“I haven’t lost any precious time towards the main GC contenders so that’s the positive for me,” Niewiadoma explained. “Overall I would say that so far I am happy I am part of the main battles with the GC contenders and I can actually test my legs and see who is the strongest or who is on my level and take some notes for the upcoming days.”

Another strong performance on the day was Ashleigh Moolman Pasio, who finished seventh on the stage and held onto her third overall GC spot. 

“We did nothing to chase, we wanted to put all the pressure on SD Worx of course because they’re defending yellow,” Moolman Pasio told the Wheel Talk Podcast. “They didn’t seem to do the best of jobs bringing it back and it was interesting to see they were chasing each other down at the end of the day, once again interesting tactics from SD Worx.”

“Everybody was in my wheel,” Demi said of the stage. “And I think also they let Lotte go because I think probably they knew already, okay, this is probably their plan. So that was a bit shit.”

As she’s not, in theory, a threat for the final general classification come the Col du Tourmalet, it made sense for the rest of the favourites to mostly ignore Kopecky’s move. After Tuesday’s stage, when SD Worx tricked the peloton into doing their work for them, no one was going to fall for their sneaky moves again. 

“We tried our best and in the end, I think I was second,” Vollering said. “I didn’t know because I had no clue what was happening, so I celebrated anyways.”

“But it was a crazy day. Also, because we don’t have so much, so long races, you really feel it in the bunch. Everybody’s really tired and nobody has that really explosive attack anymore to go away.”

One rider who snuck under the radar a bit was Longo Borghini. She finished fifth on the day, but she was rarely seen doing any work. She wasn’t looking her strongest on the first day but still finished with the front group. It would appear her legs are coming around based on her sneaky ride on Wednesday. 

“We wanted to go from km 145 and attack the second [to] last climb but we skipped it because we had Lucinda [Brand] in the front and we thought it was a good opportunity to grab a stage,” Longo Borghini said. “SD Worx started attacking with the yellow jersey and then on the second to last climb Vollering and Annemiek went away like 200 meters to the top and then we caught them back.”

“From then on it was going full gas into the last climb where we caught almost the entire breakaway except Yara Kastelijn who had a great line. I sprinted to the line, still a good result for me, not a stage win but it’s a good thing for the GC.”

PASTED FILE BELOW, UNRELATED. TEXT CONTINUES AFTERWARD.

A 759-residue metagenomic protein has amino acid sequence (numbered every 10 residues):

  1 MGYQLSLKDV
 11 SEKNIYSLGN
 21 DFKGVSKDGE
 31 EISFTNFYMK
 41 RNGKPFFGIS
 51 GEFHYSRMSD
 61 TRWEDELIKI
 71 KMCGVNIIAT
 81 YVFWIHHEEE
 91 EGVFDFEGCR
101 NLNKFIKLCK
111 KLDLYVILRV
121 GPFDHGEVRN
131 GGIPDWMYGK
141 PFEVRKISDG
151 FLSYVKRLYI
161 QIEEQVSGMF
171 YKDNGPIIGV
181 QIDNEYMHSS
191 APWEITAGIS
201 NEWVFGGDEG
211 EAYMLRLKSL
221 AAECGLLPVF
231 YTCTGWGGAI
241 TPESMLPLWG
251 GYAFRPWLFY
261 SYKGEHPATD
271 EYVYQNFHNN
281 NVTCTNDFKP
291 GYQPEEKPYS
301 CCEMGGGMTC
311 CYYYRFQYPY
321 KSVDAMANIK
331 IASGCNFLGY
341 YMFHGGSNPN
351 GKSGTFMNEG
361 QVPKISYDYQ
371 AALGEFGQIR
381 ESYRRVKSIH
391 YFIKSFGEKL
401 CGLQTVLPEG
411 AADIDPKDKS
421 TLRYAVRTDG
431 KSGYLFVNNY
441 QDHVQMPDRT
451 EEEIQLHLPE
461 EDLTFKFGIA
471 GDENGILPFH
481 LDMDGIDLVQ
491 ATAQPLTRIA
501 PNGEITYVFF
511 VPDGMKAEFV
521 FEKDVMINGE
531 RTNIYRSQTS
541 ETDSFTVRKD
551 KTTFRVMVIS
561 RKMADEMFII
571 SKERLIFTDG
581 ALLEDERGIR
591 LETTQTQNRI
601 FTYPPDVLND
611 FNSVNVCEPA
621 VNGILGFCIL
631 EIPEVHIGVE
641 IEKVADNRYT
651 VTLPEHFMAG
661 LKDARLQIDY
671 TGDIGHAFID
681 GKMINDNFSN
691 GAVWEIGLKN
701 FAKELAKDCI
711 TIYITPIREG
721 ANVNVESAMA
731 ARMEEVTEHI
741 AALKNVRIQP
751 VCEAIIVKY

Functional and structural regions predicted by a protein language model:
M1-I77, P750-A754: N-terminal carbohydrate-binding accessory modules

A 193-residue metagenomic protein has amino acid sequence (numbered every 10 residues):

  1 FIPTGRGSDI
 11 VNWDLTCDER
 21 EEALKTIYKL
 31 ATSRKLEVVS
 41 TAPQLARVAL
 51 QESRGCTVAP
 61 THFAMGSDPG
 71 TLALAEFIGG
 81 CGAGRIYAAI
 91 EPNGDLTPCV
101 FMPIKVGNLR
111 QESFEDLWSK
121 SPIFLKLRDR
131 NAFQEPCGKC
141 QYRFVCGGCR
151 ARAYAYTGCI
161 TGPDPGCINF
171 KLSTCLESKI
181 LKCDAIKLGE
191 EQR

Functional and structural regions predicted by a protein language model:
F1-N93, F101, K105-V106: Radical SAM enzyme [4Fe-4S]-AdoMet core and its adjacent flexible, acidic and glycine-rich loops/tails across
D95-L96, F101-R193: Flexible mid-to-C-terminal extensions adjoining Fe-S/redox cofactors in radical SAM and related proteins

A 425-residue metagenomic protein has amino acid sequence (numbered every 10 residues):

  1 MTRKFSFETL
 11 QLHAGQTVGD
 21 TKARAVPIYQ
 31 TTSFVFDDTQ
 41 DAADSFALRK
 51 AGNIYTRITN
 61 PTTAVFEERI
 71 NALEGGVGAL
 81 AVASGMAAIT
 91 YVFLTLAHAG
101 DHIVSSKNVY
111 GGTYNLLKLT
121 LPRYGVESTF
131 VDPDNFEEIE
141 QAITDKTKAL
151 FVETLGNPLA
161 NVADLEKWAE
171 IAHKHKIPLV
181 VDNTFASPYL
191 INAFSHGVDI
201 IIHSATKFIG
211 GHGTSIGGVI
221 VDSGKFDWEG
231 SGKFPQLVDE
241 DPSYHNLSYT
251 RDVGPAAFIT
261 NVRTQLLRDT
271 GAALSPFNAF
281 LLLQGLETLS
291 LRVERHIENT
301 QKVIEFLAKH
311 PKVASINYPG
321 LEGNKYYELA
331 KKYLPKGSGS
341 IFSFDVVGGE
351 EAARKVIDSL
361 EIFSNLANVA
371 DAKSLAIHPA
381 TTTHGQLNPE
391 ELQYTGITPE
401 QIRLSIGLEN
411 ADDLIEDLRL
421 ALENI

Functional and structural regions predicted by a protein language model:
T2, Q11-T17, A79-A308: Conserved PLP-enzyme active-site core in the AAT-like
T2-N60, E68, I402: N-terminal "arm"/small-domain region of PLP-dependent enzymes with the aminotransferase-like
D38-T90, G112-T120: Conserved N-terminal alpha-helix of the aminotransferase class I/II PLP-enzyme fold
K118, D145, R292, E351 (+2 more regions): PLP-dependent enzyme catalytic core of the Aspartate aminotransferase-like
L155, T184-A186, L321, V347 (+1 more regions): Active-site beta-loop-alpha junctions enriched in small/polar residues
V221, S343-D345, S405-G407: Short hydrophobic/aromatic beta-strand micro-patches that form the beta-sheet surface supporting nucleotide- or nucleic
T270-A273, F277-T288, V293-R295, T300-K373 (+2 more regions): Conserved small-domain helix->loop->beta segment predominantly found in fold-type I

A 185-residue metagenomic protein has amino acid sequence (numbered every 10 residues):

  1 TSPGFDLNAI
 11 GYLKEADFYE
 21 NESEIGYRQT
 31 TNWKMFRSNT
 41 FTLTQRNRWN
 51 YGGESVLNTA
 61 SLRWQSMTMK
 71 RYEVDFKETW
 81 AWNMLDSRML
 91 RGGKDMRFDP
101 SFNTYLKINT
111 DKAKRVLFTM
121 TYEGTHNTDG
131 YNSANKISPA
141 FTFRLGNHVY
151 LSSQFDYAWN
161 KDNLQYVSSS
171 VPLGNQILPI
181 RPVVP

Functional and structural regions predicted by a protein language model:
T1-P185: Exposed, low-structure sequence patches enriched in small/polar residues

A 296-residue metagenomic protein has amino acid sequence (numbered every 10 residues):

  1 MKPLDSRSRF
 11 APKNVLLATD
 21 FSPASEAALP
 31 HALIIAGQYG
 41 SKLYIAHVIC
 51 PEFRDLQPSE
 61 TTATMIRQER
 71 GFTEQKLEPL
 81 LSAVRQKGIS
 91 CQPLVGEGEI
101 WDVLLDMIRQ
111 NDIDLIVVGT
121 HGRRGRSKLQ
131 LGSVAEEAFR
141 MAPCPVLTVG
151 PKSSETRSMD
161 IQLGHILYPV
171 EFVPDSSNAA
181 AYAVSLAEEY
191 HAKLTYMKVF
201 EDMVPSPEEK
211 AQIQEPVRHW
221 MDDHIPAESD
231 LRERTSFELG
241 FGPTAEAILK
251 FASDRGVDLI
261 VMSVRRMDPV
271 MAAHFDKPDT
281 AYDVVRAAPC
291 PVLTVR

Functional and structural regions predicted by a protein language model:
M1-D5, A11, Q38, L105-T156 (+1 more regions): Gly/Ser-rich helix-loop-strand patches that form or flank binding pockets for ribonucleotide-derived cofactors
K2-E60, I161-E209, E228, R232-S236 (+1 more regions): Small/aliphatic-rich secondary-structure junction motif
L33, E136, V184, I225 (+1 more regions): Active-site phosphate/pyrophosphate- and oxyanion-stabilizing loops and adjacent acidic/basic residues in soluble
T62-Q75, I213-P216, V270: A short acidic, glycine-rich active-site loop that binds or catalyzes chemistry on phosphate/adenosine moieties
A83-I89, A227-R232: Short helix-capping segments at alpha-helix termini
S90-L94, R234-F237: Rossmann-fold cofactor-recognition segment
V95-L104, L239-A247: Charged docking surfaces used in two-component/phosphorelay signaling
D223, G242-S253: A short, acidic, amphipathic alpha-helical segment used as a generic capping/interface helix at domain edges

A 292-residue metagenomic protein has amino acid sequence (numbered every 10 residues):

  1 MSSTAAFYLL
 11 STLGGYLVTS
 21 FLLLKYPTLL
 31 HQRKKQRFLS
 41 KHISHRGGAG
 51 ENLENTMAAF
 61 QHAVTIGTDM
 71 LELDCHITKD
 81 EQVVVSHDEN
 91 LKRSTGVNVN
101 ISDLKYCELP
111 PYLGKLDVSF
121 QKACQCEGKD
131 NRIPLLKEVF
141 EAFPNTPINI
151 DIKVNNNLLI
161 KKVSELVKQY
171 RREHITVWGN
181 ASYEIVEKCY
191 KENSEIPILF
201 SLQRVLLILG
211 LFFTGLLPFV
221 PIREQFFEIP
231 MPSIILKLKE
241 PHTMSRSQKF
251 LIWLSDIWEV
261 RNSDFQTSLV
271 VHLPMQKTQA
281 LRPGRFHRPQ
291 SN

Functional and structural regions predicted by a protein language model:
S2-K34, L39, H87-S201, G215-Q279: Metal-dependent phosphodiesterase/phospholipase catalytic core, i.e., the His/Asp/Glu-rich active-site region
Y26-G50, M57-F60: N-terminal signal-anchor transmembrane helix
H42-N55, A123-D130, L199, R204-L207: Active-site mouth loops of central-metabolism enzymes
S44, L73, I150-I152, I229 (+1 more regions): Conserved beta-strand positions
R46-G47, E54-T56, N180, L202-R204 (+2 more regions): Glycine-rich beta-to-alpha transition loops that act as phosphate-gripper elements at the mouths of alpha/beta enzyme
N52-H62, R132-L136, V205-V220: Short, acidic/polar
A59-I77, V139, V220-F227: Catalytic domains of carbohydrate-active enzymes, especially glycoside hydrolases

It’s still up in the air how the legs of Van Vleuten are feeling. The World Champion attacked a few times but it was the final climb that showed her cards. 

“I suppose that’s how it goes, cat and mouse, and that obviously played a little bit into my favour, so I’m grateful for that,” Van Vleuten said of the day’s tactics. “This final climb was a bit strange. I couldn’t decide whether to stay in the big chainring or go down to the small chainring, and then coming into the final, it flattened off again.”

“[I am] happy with my performance and I think many days to come, more and more legs are getting tired, and I think this is where I can make the difference.”

While Moolman Pasio, Niewiadoma, Longo Borghini, and Van Vleuten are still tied on time in the general classification, with Vollering leading the favourites by eight seconds thanks to some finish-line bonuses, a lot can be taken away from the fourth stage. 

Mainly, neither Van Vleuten nor Vollering could ride away – not just from each other, but the rest of the contenders. 

“Everybody can follow so that makes it really even harder,” Vollering said of her attempts. “Because normally I think multiple riders can make a difference on the climbs, but now everybody was a bit the same level. So, yeah, that made the difference.”

Stages 5 and 6 aren’t as challenging as the fourth stage, but the way some riders are racing no day is off limits, especially for Niewiadoma, who never misses an opportunity to at least try. Longo Borghini and Moolman Pasio are keeping their cards close to their chest, and both are frightening prospects for the days to come. Meanwhile, Labous is willing to lose, and that’s something you never want your competitors to feel.

Van Vleuten and Vollering still look like they’re the strongest after the fourth stage, but a handful of other riders clearly came into the race with a plan and things are about to get a lot more interesting.